New Zealand home prices are among the highest in the world relative to incomes and rents, with the capital city of Auckland having a median home price of $830k and a house price to income median multiple of 8.6 – in contrast to Houston’s far more affordable 3.6 – as documented in the Annual Demographia International Housing Affordability Survey. These prices have been growing at one of the fastest rates in the OCED: 266% since 1991. At the root of the problem, new land was only developed when city councils allocated budget to build out new infrastructure like roads and sewers, which they almost never chose to do or were unable to do due to debt limits. The result of that limited supply was skyrocketing home prices. In 2018, Infrastructure New Zealand sent 42 delegates to the USA to study urban development in Portland, Denver, Dallas and Houston, with a focus on revenue bonds and municipal utility districts (MUDs) in Texas. MUDs allow developers to issue new infrastructure development bonds paid back by property taxes on the new properties. Hosted by the Greater Houston Partnership, the delegation learned from Houston in particular how housing and infrastructure can be supplied much less expensively when markets (particularly land markets and the supply of local public services) are designed to be competitive and well regulated.
The delegates brought the Texas MUDs model back to New Zealand, and after two years of work, passed the Infrastructure Funding and Financing Act in July. Similar to MUDS, the law allows the establishment of Special Purpose Vehicles (SPVs) to enable the private sector to raise debt for infrastructure paid back by up to 50 years of levies on those properties, without adding to the liabilities of the local city council, thus holding down their debt levels and protecting their credit ratings. There are some differences – for example, Texas MUDs allocate the risks to developers, who don’t get reimbursed until they’ve successfully built houses, managed uptake risk, and the ‘greenfield’ infrastructure matures into ‘brownfield’ infrastructure; only then does the district levy a property tax and issue the equivalent of revenue bonds. In contrast, the New Zealand SPVs can levy taxes before any value is created, so risk can sit with landowners, not developers. In that case, those that pay the tax aren’t benefiting from it, and didn’t vote on it. But overall, both approaches make it far easier to develop new housing, allowing supply to keep up with demand so prices stay affordable.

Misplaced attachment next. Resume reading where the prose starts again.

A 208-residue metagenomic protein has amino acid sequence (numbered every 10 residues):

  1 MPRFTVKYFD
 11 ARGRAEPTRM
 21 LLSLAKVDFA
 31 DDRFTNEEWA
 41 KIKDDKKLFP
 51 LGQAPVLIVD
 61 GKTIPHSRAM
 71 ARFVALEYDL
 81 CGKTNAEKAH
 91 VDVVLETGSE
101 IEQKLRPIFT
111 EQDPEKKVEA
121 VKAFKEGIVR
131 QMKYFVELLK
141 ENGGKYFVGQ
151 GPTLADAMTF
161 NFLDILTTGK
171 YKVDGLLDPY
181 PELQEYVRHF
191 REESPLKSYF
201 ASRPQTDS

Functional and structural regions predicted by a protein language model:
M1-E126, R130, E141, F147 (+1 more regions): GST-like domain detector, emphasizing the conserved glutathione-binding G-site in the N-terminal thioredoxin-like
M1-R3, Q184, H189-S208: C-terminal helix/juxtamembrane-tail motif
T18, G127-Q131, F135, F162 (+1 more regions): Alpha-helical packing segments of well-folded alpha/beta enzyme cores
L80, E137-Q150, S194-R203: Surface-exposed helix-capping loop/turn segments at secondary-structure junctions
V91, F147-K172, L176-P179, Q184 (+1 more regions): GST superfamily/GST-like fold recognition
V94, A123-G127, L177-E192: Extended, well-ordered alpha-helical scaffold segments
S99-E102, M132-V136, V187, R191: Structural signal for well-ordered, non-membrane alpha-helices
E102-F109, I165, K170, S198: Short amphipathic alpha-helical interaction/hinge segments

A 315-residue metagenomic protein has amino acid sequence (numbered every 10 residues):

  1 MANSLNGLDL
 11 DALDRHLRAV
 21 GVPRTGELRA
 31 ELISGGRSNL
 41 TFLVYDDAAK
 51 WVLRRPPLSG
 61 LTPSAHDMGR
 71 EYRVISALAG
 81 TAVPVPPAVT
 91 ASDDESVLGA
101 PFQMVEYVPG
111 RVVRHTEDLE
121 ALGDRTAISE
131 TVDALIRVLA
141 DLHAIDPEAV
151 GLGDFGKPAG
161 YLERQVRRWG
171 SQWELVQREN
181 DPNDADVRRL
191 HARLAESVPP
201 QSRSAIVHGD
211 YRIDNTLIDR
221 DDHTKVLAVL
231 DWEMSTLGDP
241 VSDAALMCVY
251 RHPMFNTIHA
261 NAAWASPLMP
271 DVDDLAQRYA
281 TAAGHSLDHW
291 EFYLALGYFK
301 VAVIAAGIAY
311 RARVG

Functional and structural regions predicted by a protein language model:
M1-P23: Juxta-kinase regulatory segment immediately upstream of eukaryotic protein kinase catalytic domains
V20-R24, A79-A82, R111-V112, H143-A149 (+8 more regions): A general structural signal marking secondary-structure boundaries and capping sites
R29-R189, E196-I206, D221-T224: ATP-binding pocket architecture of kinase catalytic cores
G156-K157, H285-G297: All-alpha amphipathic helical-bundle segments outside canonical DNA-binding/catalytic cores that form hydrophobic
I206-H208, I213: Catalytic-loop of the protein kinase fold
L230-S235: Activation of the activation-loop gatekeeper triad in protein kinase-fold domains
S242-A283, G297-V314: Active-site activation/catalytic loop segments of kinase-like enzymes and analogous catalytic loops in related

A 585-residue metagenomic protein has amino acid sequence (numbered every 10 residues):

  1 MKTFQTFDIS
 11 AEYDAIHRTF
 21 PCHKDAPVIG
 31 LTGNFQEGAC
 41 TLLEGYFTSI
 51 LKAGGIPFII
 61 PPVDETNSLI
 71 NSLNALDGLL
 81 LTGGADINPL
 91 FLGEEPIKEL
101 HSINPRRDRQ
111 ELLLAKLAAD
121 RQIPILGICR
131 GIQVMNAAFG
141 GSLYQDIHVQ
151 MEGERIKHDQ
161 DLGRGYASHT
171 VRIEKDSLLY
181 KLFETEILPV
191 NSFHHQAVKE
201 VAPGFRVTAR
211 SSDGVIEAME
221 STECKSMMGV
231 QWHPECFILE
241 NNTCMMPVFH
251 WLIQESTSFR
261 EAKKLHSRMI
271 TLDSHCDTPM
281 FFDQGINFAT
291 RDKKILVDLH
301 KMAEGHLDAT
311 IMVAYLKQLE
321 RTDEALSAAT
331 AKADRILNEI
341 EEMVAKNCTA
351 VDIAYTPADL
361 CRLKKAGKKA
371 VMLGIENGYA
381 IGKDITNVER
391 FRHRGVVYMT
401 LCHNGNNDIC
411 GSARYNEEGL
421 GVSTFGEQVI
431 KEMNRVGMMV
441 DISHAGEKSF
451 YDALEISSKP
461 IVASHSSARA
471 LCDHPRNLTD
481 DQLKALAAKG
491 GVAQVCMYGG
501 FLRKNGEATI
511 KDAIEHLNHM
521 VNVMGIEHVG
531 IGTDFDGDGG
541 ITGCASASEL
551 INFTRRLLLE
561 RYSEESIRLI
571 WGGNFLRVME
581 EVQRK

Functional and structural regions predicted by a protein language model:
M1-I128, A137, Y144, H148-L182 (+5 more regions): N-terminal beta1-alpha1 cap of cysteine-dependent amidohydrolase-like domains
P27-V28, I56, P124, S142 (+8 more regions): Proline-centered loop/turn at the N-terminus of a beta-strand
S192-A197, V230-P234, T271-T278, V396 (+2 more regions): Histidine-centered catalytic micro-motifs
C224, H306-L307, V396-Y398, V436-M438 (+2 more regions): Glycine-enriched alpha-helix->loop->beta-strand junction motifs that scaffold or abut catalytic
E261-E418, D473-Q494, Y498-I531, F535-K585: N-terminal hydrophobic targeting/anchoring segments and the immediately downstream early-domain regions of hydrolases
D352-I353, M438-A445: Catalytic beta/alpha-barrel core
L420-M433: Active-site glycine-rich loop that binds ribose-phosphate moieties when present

If all goes well, there should be a tremendous increase in New Zealand housing supply in coming years which will help to ease prices. Texans and Houstonians should be proud to serve as a model to the world for market-based approaches to affordable home ownership.
This piece first appeared in the Houston Business Journal.
Tory Gattis is a Founding Senior Fellow with the Houston-based Urban Reform Institute – A Center for Opportunity Urbanism, and writes the Houston Strategies blog.